Art-tech collaborations are by no means a new trend, but it is constantly growing. As various institutions around the world set up their own art and technology incubators and host collaborative exhibitions, almost every week we see exciting new projects that could change the way we look at both fields.
Here are 5 of our most successful from our point of view art-tech collaborations.
The Aether Project
This “immersive interactive environment” known as The Aether Project was created under the guidance of Guvenc Ozel and Casey Reas. The project uses Leap Motion sensors, projection mapping and robotics to create a semi-autonomous structure that appears to float around the room as projections transform its geometric facets.
Fabio Rogerio S.J. and Marcos Frare contribute to the Google DevArt program, updating the art-tech collaborations project as it progresses. The idea of Art Canvas is to have a virtual drawing canvas with manual control as well as gestures and voice commands. The beauty of DevArt is that you can watch a project go from an idea to something amazing, a kind of tech-influenced art. At the time of this writing, a lot has probably already changed, so you should visit the Art Canvas page for the most up-to-date updates on their progress.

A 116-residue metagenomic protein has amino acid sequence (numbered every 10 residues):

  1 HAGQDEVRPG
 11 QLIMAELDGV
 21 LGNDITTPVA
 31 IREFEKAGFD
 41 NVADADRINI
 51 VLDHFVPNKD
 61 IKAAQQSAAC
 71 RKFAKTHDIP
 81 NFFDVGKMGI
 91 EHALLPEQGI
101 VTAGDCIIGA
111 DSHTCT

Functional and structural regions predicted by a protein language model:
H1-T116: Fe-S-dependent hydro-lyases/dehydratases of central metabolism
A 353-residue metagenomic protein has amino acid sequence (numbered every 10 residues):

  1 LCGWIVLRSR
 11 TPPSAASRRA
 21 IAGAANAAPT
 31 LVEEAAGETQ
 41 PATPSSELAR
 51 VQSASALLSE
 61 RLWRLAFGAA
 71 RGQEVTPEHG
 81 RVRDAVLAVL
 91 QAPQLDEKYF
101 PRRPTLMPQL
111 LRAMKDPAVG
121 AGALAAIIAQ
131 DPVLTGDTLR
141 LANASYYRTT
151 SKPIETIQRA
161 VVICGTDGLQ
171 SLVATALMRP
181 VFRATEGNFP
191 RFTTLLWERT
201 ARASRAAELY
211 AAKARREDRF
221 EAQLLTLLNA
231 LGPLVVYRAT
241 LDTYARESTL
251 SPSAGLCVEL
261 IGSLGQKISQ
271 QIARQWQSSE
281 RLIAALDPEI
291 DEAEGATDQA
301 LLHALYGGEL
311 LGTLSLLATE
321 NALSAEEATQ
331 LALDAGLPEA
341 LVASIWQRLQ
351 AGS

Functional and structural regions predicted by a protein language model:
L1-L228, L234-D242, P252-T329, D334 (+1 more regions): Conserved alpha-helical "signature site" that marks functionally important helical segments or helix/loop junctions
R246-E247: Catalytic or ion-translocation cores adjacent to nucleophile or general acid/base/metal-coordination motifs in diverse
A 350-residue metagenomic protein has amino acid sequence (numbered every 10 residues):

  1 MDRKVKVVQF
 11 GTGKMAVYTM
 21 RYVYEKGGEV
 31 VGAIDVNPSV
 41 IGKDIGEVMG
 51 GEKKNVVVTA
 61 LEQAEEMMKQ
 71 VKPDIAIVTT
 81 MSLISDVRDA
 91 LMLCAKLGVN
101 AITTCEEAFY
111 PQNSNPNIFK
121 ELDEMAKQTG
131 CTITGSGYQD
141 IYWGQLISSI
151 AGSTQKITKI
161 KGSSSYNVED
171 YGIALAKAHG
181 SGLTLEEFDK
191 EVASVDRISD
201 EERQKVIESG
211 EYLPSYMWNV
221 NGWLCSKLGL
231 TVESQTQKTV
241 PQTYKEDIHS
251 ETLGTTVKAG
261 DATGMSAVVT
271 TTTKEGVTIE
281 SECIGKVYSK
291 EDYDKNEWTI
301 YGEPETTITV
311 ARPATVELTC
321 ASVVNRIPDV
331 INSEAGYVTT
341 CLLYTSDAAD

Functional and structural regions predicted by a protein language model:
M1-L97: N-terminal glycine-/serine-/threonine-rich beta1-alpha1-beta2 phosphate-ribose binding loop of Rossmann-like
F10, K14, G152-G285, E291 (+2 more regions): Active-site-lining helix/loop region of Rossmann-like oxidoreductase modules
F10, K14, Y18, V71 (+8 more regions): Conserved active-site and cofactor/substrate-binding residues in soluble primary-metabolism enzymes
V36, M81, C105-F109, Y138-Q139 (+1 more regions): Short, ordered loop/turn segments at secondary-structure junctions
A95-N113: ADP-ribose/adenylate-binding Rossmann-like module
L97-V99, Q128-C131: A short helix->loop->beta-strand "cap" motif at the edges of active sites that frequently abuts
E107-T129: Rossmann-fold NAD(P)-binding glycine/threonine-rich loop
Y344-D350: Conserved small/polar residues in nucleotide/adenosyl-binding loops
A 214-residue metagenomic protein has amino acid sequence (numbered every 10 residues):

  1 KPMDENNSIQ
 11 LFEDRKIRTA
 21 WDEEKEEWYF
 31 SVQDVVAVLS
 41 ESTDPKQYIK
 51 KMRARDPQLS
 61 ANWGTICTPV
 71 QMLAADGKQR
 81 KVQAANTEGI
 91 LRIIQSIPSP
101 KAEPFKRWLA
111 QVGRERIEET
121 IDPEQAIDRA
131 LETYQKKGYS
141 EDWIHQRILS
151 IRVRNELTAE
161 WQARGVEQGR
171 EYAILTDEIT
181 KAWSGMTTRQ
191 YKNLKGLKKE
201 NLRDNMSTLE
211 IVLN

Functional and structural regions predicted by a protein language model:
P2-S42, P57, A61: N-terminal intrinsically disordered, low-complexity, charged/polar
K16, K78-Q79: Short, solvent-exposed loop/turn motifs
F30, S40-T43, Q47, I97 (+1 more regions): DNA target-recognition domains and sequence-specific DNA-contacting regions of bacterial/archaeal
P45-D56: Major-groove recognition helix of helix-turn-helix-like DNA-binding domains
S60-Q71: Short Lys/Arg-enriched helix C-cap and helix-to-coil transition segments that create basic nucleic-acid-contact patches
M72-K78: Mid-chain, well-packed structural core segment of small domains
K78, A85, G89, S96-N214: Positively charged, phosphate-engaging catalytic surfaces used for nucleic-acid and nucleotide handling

Another Universal Everything project, 1000 Hands is an app that turns fingertip drawings into dynamic interactive art installations. The project was commissioned by the Science Museum’s Virgin Media studio, and visitors were invited to watch their drawings dance on circular projection screens. The app is already available for Android and iOS.
The Color Project at IFP
MPC New York and artist Thompson Harrell created this massive 27-screen installation for The Color Project. Another one of art-tech collaborations, the project uses satellite imagery from Google Earth, color sampling applications, and automated bots to create complex mosaics. Each mosaic consists of 324 individual images from different locations around the world. Watching all the video screens zoom in on different points on the planet is mesmerizing, and there’s no shortage of focus points as the sequence changes.
Hyun Joo Sung and Mi Lung Bae created this audiovisual performance using parsed typography as an exploration of language. Using their individual skills as sound and visual programmers, Song and Bae designed this stunning piece to be shown on a three-screen projection system.